Global Financial Integrity

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Are International Institutions Failing to Grasp the Big Picture on Beneficial Ownership?


Everyone Should Be Able to Determine with Whom They Are Doing Business, Writes GFI’s Heather Lowe

On Monday of this week, the Financial Action Task Force (FATF), the body setting international anti-money laundering standards, published new Guidance on Transparency and Beneficial Ownership, detailing a variety of ways in which countries can comply with FATF Recommendations 24 and 25 (which relate to transparency and beneficial ownership of legal persons and arrangements) and sending the message that complaining about the difficulty of compliance is no longer an option.  FATF consulted with the Organization for Economic Cooperation and Development (OECD) on this publication, recognizing that identification of the beneficial owners of legal entities and arrangements is not only a money laundering issue, but a fundamental element of the OECD’s new multilateral automatic exchange of financial information.  What neither FATF nor the OECD appears to have yet grasped, however, is that beneficial ownership – knowing who is ultimately behind a company – is a matter of sound business practice.  Everyone should be able to determine with whom they are doing business.

That lack of understanding was evident on page 21 of the Guidance, where FATF made it clear that it was supportive of countries choosing to create publicly accessible registries for information, as the UK is in the process of creating.  FATF stated that:

“although this is not required by the FATF Recommendations, some countries may be able to provide public access to information through a searchable online database.”

The rationale behind this, they say, is that it:

“would increase transparency by allowing greater scrutiny of information by, for example, the civil society, and timely access to information by financial institutions, DNFBPs and overseas authorities.”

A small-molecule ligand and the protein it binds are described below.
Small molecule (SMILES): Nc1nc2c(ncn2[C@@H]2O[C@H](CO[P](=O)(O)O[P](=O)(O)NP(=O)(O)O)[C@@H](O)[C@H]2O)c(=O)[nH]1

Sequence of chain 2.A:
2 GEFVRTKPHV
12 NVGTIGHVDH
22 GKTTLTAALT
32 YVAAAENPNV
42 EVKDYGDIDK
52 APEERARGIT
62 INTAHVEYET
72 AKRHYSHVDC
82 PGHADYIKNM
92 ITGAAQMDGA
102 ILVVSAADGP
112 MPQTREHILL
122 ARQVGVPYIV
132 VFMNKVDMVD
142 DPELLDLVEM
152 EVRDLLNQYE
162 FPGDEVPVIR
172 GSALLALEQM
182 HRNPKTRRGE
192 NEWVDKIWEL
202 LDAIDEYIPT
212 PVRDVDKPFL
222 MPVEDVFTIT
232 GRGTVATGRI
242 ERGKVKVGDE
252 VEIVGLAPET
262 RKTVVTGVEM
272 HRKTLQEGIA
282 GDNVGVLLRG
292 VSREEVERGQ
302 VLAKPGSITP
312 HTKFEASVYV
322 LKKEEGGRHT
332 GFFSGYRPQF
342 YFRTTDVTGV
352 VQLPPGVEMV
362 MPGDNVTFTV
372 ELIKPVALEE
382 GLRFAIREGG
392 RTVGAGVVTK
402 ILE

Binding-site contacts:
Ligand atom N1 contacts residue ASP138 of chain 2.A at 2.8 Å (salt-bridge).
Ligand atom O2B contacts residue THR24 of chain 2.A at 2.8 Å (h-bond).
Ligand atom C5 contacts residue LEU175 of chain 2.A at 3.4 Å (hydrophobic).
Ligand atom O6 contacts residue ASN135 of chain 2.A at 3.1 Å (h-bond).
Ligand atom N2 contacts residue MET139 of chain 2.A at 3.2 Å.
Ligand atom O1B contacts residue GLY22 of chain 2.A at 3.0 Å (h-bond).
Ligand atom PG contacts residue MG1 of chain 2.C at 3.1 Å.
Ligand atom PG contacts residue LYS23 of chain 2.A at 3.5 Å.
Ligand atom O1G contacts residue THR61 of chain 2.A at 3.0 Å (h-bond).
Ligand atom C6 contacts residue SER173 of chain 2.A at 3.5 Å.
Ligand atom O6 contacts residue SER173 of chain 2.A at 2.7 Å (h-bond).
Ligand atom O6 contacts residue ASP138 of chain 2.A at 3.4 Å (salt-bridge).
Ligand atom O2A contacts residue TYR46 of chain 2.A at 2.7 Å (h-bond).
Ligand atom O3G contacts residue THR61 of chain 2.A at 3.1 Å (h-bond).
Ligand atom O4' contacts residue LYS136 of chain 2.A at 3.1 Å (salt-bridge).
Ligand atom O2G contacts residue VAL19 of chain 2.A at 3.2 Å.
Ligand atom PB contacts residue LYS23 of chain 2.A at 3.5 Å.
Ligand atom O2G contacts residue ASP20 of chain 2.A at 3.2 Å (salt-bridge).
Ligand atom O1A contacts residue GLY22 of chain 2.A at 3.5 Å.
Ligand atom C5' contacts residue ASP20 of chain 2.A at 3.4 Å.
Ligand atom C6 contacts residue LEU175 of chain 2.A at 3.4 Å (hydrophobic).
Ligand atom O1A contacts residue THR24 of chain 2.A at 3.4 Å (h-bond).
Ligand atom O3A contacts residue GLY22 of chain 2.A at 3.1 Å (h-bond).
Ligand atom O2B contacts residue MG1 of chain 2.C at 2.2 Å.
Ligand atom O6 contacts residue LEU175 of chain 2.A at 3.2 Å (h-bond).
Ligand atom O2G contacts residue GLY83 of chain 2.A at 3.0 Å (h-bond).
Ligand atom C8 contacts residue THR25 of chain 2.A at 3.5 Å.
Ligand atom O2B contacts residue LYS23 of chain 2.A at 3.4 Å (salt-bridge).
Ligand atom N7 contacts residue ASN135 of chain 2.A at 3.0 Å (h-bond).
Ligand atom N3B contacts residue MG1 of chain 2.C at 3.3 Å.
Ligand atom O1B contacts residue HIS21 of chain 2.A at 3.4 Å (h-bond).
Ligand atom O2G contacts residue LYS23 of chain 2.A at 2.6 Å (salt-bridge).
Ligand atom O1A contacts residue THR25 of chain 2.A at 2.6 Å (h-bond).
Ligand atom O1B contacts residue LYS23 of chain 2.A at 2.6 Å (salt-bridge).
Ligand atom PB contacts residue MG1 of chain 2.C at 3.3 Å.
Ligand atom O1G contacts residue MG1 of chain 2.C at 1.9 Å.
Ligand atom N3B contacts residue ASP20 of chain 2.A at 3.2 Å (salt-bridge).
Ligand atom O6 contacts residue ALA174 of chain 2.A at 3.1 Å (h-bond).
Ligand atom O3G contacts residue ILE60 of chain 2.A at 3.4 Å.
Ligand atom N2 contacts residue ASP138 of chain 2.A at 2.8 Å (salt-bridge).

While we civil society folks appreciate what appears to be an attempt by FATF to demonstrate that they have heard civil society’s drumbeat on this issue, unfortunately what this shows is that they have not yet understood the variety of reasons for that drumbeat.

The core concept behind “beneficial ownership” or “incorporation transparency” is the idea that one should be able to determine the real people who ultimately own, control or benefit from the operations of a company.  FATF believes that knowing the beneficial ownership of companies is important for the banking sector so that they can better judge whether their corporate client is a money laundering risk, and it is important for law enforcement so that they can more easily follow the money in money laundering cases.  While FATF’s limited scope (that of money laundering) may be leading to a somewhat siloed view of the issue, understanding, and indeed embracing, the wider need for transparency of beneficial ownership information could be instrumental in making a much stronger case for countries to comply with FATF Recommendations 24 and 25.

So, what are those reasons, and why are such a variety of types of organizations (both for-profit and not-for-profit) in favor of making sure beneficial ownership information is available to the public?  In no particular order: